Star Trek the Cruise 2019, signing off. Back to real life.

20190107_112303

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That Was A Plot Twist

Crete Spirit by Jessica JewettYeah, it’s been a minute since I last posted a blog. A lot has been going on, though!

This piece of art on the left completely changed everything for me a few months ago (see more art at the bottom of this blog). A new client approached me and asked for a spirit guide reading, and then, after seeing that I’m an artist too, she asked if I could do a portrait of her guide. Now, I should say that I’ve done a couple of these in the distant past but I never had adequate help to keep up with it. A quality personal attendant matters a lot when you’re a quadriplegic artist. That’s an entirely different discussion, however. Needless to say, producing a continuous stream of new art has become infinitely easier in the last couple of years since I’ve gotten better quality help and longer attendant hours.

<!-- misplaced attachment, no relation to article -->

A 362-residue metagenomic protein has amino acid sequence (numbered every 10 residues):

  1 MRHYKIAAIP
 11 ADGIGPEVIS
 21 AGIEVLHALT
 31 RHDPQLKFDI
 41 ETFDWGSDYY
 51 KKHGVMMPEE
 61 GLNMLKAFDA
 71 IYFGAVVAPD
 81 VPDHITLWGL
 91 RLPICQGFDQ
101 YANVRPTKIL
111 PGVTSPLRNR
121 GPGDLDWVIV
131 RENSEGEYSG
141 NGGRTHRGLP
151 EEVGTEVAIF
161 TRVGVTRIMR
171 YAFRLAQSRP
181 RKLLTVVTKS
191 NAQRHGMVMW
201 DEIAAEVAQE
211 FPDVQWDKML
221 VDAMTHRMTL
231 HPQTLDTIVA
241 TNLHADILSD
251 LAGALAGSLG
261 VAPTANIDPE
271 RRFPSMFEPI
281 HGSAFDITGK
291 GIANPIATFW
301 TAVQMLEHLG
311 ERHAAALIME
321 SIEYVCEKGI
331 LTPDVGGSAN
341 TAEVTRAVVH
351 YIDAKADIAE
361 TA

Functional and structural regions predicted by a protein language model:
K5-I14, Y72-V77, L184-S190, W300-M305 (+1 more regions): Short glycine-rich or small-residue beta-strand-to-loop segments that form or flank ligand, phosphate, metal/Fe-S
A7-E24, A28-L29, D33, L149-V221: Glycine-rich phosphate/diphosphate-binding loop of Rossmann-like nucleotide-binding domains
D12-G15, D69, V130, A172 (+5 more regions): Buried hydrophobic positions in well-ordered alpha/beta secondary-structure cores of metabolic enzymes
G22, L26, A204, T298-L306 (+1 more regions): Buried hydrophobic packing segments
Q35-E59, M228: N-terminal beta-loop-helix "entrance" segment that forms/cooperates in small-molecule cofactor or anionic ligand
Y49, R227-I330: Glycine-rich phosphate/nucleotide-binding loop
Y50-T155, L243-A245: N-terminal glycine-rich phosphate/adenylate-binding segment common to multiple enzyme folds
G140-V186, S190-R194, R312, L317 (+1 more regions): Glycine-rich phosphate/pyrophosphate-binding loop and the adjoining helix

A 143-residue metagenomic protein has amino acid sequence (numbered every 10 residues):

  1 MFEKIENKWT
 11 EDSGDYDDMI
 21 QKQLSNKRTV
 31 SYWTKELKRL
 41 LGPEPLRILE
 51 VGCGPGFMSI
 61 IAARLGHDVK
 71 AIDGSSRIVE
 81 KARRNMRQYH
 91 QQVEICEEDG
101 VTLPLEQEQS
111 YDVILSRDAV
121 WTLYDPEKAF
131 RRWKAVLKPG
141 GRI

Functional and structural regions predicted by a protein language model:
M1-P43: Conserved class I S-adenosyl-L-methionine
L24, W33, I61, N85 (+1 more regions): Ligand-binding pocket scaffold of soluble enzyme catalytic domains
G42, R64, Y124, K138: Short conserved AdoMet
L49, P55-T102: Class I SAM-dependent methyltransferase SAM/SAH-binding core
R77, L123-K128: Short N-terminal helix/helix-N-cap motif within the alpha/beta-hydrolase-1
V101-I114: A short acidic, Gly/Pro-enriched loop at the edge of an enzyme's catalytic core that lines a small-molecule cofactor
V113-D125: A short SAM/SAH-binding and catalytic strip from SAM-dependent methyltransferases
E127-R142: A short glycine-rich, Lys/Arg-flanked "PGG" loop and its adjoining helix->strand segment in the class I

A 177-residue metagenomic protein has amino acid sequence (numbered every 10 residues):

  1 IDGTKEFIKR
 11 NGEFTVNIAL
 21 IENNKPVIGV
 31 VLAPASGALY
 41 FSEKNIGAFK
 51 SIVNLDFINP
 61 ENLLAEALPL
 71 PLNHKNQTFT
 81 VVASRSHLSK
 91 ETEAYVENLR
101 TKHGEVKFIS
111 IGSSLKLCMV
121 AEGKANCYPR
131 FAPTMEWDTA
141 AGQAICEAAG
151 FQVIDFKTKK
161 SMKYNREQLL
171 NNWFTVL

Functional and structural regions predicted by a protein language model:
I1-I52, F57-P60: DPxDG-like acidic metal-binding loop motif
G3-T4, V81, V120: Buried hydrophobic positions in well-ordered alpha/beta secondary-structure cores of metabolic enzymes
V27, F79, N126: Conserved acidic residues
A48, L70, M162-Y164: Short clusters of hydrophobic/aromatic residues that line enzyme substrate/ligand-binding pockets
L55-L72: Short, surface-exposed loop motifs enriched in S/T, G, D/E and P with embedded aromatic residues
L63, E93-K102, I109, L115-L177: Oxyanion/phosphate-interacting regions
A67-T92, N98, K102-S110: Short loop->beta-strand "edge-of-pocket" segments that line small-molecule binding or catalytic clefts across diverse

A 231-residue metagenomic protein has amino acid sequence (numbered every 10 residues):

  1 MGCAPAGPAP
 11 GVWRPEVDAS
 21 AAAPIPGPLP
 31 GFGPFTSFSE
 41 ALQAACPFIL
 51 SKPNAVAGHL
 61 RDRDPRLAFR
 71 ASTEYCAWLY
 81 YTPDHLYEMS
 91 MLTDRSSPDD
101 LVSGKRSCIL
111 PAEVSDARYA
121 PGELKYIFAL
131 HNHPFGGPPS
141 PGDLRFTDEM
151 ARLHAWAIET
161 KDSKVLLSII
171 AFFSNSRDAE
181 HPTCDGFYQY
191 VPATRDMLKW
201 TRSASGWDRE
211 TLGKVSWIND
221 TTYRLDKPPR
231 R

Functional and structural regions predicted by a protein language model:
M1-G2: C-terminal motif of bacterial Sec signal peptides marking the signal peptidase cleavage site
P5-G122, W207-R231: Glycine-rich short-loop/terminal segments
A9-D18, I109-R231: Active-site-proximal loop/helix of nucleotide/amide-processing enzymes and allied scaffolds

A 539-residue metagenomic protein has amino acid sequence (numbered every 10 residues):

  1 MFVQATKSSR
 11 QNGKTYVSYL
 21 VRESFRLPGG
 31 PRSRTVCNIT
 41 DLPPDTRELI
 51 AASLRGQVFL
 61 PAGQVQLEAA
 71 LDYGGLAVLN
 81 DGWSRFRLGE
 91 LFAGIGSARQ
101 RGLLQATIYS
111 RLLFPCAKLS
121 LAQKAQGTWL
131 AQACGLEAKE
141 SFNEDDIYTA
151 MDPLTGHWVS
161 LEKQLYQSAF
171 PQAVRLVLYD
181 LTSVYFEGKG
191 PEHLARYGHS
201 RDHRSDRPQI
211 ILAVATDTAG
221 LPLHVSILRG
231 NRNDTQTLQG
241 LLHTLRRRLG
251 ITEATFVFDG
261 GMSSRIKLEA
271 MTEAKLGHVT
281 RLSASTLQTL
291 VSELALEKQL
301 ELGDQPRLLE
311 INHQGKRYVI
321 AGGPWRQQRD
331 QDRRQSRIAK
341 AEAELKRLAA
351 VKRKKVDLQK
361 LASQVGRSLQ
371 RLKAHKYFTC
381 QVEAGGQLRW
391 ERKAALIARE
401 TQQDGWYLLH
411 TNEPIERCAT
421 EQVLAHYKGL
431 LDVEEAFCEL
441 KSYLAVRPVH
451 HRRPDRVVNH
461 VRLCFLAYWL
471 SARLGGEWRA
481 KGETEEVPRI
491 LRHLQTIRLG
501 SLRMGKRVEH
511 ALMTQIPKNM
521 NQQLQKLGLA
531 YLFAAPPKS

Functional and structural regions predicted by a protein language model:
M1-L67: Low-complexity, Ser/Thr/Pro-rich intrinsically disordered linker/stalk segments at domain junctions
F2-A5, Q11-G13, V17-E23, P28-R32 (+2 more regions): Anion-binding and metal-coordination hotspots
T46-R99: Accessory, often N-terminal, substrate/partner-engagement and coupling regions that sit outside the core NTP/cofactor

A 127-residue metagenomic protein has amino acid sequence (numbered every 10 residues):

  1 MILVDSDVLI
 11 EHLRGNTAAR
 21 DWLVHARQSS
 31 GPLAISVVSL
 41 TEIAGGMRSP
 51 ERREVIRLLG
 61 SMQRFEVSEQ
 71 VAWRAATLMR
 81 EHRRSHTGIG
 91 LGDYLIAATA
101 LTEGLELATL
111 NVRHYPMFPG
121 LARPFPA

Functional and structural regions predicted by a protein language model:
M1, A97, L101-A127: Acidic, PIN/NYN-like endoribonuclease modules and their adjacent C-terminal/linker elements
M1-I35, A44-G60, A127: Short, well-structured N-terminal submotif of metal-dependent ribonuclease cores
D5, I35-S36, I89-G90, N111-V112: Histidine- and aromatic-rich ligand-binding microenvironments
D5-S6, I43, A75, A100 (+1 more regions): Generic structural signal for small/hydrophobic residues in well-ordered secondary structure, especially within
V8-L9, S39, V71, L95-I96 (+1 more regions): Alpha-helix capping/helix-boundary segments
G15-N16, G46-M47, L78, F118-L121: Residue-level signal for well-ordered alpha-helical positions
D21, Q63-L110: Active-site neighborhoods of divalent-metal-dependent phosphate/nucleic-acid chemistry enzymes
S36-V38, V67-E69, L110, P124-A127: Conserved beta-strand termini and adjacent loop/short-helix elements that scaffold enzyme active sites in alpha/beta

Back to this spirit guide order. I wasn’t sure how it was going to go initially because doing it in the past was really tough on me. But when I agreed to try it, I found out that it was just as rewarding for me as it was for my client. I didn’t tell my attendant exactly what the art commission was for right away even though she knows I communicate with the dead and she has a history of root workers in her own family. For some reason, it’s a lot easier to tell strangers in a blog what I’m doing than a person sitting at my desk with me.